The functional integrity of northern leopard frog ...



Title The functional integrity of northern leopard frog (Rana pipiens) and green frog (Rana clamitans) populations in orchard wetlands. I. Genetics, physiology, and biochemistry of breeding adults and young-of-the-year
Author(s) M. L. Harris, C. A. Bishop, J. Struger, Michael R. van den Heuvel, G. J. van der Kraak, D. G. Dixon, B. Ripley, J. P. Bogart
Journal Environmental Toxicology and Chemistry
Date 1998
Volume 17
Issue 7
Start page 1338
End page 1350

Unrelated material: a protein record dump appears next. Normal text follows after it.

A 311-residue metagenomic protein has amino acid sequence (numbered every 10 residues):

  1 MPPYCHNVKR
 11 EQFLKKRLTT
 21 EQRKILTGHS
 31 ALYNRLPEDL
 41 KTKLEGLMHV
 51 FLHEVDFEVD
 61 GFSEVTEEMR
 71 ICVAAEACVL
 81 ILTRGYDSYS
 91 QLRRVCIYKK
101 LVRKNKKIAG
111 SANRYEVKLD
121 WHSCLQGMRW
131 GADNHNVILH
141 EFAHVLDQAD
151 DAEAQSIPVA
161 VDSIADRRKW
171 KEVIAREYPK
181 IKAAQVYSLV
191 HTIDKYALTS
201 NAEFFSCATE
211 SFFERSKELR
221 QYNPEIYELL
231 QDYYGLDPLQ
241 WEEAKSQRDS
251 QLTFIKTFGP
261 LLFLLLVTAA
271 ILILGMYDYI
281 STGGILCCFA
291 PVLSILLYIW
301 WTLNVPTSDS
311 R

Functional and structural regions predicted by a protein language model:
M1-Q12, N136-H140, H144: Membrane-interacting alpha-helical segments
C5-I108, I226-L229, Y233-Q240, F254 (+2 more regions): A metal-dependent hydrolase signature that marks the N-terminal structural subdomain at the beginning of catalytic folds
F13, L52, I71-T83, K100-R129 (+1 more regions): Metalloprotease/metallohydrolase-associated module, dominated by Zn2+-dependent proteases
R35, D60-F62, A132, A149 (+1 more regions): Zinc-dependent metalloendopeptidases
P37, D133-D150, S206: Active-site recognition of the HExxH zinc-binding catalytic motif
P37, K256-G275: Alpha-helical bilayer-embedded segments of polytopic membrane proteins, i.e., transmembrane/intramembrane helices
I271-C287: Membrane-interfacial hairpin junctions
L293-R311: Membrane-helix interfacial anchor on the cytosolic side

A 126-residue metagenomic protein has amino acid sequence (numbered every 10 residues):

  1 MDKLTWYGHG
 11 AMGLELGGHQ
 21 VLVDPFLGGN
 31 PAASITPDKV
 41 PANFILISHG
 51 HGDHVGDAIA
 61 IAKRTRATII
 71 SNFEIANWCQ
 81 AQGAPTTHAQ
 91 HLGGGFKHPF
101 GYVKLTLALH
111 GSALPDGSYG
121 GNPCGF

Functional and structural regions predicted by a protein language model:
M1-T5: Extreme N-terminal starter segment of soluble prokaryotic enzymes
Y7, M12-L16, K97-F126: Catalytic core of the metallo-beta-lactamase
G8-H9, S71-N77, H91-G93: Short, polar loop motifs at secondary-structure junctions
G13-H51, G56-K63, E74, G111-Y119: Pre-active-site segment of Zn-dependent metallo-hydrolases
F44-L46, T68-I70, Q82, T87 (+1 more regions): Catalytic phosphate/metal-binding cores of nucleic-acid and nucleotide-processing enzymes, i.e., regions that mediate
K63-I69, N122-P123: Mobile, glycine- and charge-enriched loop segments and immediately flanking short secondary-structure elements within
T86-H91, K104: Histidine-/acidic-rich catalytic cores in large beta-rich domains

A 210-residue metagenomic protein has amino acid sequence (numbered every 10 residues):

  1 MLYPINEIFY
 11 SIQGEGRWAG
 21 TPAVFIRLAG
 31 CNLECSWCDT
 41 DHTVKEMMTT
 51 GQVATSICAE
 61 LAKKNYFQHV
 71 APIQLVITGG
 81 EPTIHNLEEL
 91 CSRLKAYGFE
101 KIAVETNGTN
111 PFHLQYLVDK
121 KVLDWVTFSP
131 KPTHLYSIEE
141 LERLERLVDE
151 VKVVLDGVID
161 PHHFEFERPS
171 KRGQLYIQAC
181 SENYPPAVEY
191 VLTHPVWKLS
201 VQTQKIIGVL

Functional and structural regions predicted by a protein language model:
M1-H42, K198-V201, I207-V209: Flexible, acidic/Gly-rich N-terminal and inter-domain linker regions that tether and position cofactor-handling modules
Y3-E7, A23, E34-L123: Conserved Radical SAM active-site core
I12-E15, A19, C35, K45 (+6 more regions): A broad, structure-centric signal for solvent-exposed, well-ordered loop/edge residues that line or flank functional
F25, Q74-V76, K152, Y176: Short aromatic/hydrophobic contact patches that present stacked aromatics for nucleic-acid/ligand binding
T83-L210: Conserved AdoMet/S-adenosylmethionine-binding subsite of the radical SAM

Abstract Rana pipiens and R. clamitans were evaluated during 1993-94 at 8 wetland sites in Ontario, Canada, 4 of which were within apple orchards, to determine if environmental changes associated with orchard management affected measured biological parameters. Size, age, genetic variation, condition indices, levels of circulating steroid hormones, 7-ethoxyresorufin-O-deethylase activity (EROD), and organochlorine and organophosphorus residues in breeding males sampled at pond sites in orchards were compared to the same parameters measured in breeding males from reference sites. Also, the size and physiological condition of young-of-the-year captured in orchard and reference ponds were compared. No evidence of a reduction in genetic variation was found in populations of either species at any sites, but unexpectedly high average heterozygosity values (0.191-0.282) in concert with low overall fixation indices (0.012-0.059) in adults of both species did suggest that pond populations were interacting with neighbouring populations in non-orchard habitats. Few significant differences in levels of circulating steroid hormones or condition indices of breeding males were found among sites. Significant EROD induction in male green frogs collected from one orchard site during one sampling event was the only indication that a metabolic challenge due to presence of cytochrome P450-inducing toxicants may have existed, whereas elevated concentrations of organochlorines (DDT or endosulfan-related) in green frog tissues suggested that frogs at 3 orchard sites were taking up pesticides. Significant differences in size of equivalent-age male and juvenile leopard frogs and green frogs occupying different study sites suggested that suboptimal habitat characteristics existed at 1 or 2 of the 4 orchard sites. However, site-specific habitat deficiencies could not be related to orchard study sites in general..

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